We got together as a large group again and were treated to and assaulted by more pornographic movies. In the following small group discussion there was plenty of theatrical critique and guffaws.
Next up were sexually explicit documentary films featuring heterosexual couples. Watching them moved the heart more than the gonads. The contrast between porn stars building towards the “money shot” and plain folks in love doing what lovers do, was jarring. We talked about it.
Then came same sex, sex.
When a film introduced a lesbian couple, as a heterosexual male, I immediately liked the couple and looked forward to knowing more about them and what they were up to behind closed doors, with documentary cameras rolling.
This film was followed by one regarding two gentleman who were in love. I felt good to be a liberally minded man, who had no ethical qualms regarding what consenting adults do with each other. However, as their bed room door opened, I suddenly became aware that while I had been open to knowing more about the lesbian couple, I was keenly disinterested in the details with these men. I was astonished that my primary desire as this film progressed was to shut my eyes. If I had been neutral to this film, that would have been okay. If I had been “bicurious” that would have been interesting, but I had to admit to myself that what I was feeling was disgust.
The dissonance from seeing myself as a liberal man who warmly embraced the rightness of two men loving each other, while reacting with disgust to the physical ways they do that, was most uncomfortable. That can be what it feels like when attitudes begin to adjust.
As the film went on to sample everyday displays of affection between this couple, my disgust evaporated. In its place was the same “ahhh isn’t that sweet, ain’t love grand” reaction to all the forms of the erotic expression of love, that I experienced with the previous documentaries.
Something in me had shifted.
So, of course I was ready for the film about a heterosexual couple in their eighties. No I was not. My initial reaction was that this film was not necessary. I felt that the makers of this film were exploiting the couple. Manipulating them to expose that which surely should be kept private.
Then it occurred to me that I harbored an attitude that sex just stops at a certain age.
It occurred to me that my own fear of aging, included loathing a process that would end my sex life. This old couple proclaimed that it never needed to end. Now, these weren’t senior, sexual freaks of nature exceptions that proved the rule that getting it on was the reserve of the young. No, they we’ve gray, wrinkly overweight plain, old commoners who were deeply in love. After awhile I forgot that I had never seen a naked old person in the heat of passion before.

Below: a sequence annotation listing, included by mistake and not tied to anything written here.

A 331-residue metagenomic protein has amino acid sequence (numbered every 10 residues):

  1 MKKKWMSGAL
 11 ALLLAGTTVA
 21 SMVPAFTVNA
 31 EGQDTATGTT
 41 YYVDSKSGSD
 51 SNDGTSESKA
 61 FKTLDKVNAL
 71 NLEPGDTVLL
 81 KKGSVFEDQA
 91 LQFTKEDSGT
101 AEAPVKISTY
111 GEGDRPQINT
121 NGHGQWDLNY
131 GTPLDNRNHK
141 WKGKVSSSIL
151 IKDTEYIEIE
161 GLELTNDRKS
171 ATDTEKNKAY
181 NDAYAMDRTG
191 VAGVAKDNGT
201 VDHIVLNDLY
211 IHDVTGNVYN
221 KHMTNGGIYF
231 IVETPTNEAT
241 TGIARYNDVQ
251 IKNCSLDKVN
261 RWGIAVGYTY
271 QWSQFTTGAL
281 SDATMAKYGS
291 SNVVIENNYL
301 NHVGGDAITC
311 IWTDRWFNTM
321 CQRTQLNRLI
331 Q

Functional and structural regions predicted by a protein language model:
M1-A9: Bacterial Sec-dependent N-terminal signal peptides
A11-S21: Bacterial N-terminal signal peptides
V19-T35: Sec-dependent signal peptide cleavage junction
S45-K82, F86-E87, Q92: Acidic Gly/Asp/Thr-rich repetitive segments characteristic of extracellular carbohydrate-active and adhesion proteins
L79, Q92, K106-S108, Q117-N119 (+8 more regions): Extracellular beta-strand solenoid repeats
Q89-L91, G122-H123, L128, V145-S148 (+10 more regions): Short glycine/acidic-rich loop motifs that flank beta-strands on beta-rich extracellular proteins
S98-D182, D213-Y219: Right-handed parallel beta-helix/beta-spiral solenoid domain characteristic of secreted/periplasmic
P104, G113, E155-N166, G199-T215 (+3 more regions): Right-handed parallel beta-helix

So then I was ready. It was time to meet a man with a severe physical disability and his partner via film. I had come so far with adjusting my attitudes during the course of the training to have it tainted in the end, by a true freak show. It is unbelievable to me, today, that thirty years ago, at that training, I had forgotten why I was there in the first place. That film changed the way I looked at the equal opportunity magic of the sexual expression of love forever. It made me mad as to the extent of the cultural repression of this magic.
In the last small group discussion, I women asked if she could have a few minutes of the group’s time. She wanted to share that she was a breast cancer survivor and when she lost her breasts she had lost her interest in sex. She related that she had just gotten off the phone with her husband. She said that her husband had stood by her through out her battle with cancer. For years they had not laid down together and loved as physically close, as they once had. She said she had been afraid to. She said she told her husband that she had experienced a sexual awareness attitude readjustment at the workshop. She said her husband told her that he couldn’t wait for her to come home. There were cheers and tears shared in response to that real life story. There was no discussion.
I think that there were many that finished that training who were looking forward to going home.
It is so ingrained in most of us that being sexy requires looking as good as we possibly can. If all else fails we keep the lights off. So much money is made from exploiting our insecurities about looking, smelling, moving and feeling good enough to the touch, to rightly express our affection in a physical manner. The sellers of cosmetics, fashion, jewelry, exotic resorts and sports cars, join the pornographers in reminding that it is not okay to just get private, get naked and love. The onslaught of propaganda as to this bullshit will continue to be massive and relentless.
Good love story documentaries and fiction are still very hard to come by. Crude entertainment for men to get hard and come to, is everywhere.
Picture a mass culture sexual attitude readjustment where media, instruction and support on ways to be a kind, and compassionate lover get equal time with the pornography.
Men in conversation about ways to be more compassionate to themselves and to others as a path to mind blowing sex, is happening more and more these days. When it comes to a sexual revolution, the world hasn’t seen anything yet, but it is beginning to.